In order to accommodate a large amount of liquid within the storage vessels despite the close arrangement of the outlets above the microcups, the outlets of the storage vessels are provided as capillary tubes via tube couplings and the storage vessels are arranged in a spread formation. To obtain the spread arrangement, tubular storage vessels with corresponding cross section are extended over a certain length by narrower (flexible) tubes which allow a transition of the close arrangement of the capillary tubes to the spreaded arrangement of the storage vessels.
It is, however, also possible to provide conical storage vessels to obtain a large storage volume for the fluid.
In order to allow easy filling of liquid into the storage vessels, the latter are provided at their end section remote from the capillary tubes with a flange portion which includes an opening through which the fluid can be introduced. Once sufficient liquid is introduced, the storage vessels are sealed off by a locking cap which is pressed to the flange by means of a clamp strap. For the filling operation the outlets of the capillary tubes must be closed which could be done by pressing a sealing plate against them.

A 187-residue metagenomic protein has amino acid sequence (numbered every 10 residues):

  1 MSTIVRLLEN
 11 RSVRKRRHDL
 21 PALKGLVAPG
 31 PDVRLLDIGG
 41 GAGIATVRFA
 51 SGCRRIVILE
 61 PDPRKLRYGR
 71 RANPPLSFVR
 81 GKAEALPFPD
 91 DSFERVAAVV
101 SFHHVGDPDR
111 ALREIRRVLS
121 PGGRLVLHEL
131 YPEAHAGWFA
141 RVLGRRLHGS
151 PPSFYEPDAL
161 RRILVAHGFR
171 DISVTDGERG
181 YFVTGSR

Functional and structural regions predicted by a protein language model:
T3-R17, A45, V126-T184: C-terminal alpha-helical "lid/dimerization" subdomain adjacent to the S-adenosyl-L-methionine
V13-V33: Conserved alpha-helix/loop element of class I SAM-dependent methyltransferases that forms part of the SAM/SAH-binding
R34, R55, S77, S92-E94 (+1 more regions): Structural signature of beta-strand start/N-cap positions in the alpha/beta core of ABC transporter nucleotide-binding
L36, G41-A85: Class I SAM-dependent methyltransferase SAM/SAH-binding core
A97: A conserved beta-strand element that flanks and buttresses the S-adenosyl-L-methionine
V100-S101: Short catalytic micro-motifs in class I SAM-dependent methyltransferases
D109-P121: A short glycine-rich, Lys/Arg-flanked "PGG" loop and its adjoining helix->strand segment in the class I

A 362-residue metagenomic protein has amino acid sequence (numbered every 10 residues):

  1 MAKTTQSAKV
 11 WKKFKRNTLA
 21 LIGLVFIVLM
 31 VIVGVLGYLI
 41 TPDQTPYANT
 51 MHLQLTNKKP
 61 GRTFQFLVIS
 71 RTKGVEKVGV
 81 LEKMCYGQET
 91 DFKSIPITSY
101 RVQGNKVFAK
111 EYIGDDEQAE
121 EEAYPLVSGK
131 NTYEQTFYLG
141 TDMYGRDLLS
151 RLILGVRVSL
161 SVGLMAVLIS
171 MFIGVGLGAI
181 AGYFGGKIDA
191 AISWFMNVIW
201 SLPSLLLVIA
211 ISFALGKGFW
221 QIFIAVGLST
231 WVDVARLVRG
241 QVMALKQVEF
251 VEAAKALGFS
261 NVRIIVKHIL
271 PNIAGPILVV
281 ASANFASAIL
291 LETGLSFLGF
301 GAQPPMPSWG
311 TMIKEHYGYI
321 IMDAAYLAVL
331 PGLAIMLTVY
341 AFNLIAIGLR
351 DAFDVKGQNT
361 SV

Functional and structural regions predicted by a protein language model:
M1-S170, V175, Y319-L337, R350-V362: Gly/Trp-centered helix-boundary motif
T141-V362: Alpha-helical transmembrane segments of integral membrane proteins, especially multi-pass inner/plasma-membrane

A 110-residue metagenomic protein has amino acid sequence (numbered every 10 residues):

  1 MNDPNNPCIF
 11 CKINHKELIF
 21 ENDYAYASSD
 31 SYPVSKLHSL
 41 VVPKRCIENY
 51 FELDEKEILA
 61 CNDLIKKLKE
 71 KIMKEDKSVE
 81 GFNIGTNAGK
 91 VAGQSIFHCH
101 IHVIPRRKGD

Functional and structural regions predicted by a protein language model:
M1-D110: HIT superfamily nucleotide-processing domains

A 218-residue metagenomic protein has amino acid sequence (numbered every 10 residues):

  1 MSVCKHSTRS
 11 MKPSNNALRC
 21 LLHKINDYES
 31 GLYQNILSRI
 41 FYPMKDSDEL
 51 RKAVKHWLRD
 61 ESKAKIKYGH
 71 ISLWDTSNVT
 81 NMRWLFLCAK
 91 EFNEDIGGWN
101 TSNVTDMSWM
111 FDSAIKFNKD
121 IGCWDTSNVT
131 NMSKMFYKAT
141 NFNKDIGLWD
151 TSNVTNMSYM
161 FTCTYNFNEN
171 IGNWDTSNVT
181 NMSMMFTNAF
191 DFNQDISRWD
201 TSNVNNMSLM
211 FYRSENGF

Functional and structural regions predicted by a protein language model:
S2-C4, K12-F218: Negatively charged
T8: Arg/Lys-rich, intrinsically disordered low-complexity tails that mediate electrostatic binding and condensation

The apparatus according to the invention is simple and very economical concerning its production as well as its maintenance.
The above and other objects, features and advantages of my present invention will become more readily apparent from the following description, reference being made to the accompanying drawing, in which:
FIG. 1 is a schematic illustration in perspective view of a preferred embodiment of a filling apparatus according to the invention;